My Classes

Curr 320:
Arts &Career Educ in Community

    This course develops the knowledge, understanding, and skills necessary for preservice teachers to investigate, analyze, and implement community-responsive approaches to arts and career education. The focus is on the materials and resources available for children's participation in the arts in various roles and for development of career awareness. Special attention is given to community resources, modifications and adaptations for students with disabilities, and integration of the arts and career education across the school curriculum. Prerequisites: CURR 213 and CURR 316.

INTD 105:
Writing Seminar:

    Writing Seminar is a course focusing on a specific topic while emphasizing writing practice and instruction, potentially taught by any member of the College faculty. Because this is primarily a course in writing, reading assignments will be briefer than in traditional topic courses, and students will prove their understanding of the subject matter through writing compositions rather than taking examinations. Required of all freshmen. Prerequisites: Enrollment limited to freshmen.

WMST 201:
Gender and Disability: Bodies That Matter

    In this course we consider gender and disability as social markers that inevitably intersect with race, class, sexuality and more recently, with transnational feminism (Erevelles, 2012). Disability is explored as a relationship of power/privilege rather than one characterized by deficit or defect inherent in broken bodies and damaged minds. We begin with an exploration of our own assumptions about gender and disability defined by Tobin Siebers (2008) as "the other that makes otherness imaginable." Our readings will draw from diverse disciplinary and interdisciplinary locations that support intersectional analyses rooted to a contemporary critique of feminism.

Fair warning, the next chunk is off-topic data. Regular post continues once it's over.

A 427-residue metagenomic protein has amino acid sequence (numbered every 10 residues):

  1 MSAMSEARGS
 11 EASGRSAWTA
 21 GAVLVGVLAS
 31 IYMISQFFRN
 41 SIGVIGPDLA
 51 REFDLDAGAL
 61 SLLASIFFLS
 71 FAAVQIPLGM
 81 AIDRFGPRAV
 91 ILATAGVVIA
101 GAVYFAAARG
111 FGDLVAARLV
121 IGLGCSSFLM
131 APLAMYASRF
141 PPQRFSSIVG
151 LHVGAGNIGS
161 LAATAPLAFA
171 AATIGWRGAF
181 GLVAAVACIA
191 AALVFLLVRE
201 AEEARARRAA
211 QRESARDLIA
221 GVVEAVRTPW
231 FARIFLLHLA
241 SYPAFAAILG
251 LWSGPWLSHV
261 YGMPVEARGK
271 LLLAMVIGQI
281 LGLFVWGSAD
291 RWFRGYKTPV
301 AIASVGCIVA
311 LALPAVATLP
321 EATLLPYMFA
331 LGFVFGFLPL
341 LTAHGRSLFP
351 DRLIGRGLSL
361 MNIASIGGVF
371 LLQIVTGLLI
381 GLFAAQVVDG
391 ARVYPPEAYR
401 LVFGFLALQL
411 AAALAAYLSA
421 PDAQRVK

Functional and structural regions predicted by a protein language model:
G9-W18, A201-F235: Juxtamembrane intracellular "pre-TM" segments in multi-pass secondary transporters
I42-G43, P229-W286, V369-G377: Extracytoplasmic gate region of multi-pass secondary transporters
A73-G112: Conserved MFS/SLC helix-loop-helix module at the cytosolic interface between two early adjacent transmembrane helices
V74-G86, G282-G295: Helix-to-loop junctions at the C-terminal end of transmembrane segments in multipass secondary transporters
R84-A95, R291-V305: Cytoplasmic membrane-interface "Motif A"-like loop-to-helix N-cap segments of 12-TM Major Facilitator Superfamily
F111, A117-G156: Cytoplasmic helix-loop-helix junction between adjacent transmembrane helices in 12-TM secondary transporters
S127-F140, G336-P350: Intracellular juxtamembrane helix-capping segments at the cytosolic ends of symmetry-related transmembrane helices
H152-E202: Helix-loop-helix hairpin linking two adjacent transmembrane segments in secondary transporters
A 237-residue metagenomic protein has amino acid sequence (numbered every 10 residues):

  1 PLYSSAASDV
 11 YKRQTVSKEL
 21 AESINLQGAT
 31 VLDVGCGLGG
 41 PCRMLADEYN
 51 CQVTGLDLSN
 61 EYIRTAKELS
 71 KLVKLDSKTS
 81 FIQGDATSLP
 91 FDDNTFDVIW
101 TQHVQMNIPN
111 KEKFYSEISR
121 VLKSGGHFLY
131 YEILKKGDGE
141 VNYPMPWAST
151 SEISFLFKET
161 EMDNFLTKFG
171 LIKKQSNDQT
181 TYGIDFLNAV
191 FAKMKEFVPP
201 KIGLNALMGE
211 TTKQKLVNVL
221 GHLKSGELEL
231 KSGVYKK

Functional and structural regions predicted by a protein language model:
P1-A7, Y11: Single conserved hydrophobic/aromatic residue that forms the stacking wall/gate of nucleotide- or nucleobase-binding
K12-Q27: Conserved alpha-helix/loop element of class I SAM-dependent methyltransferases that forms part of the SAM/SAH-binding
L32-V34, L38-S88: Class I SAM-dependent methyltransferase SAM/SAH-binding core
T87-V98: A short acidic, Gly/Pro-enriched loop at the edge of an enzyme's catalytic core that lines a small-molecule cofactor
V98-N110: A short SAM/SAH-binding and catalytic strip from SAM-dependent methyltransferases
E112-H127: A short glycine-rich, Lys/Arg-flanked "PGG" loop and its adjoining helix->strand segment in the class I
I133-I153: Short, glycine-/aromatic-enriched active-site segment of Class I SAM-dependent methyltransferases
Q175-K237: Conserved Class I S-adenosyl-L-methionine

INTD 288:
Experimental:

    This course considers humanities-based disability studies in contexts the cut across the arts, social sciences, history, education, literature, business, philosophy, sociology, social policy and law. As an introduction to the scholarly field of disability studies it draws across disciplinary boundaries and is not limited to one field of study alone, but is hybrid in its overview. Scholars in Disability Studies define disability, not as deficit or defect in the body/mind of an individual, but rather as a negotiation of power/privilege where difference serves as a field of ‘political struggle’ (Arnot, 2012). Informed by critical theory, dis/ability is understood as a discursive construction—a fictional “other” to the fictional “norm”—embedded in society. Dis/ability from this perspective offers a way to “think about bodies rather than as something that is wrong with bodies” (NEH Summer Institute on Disability Studies).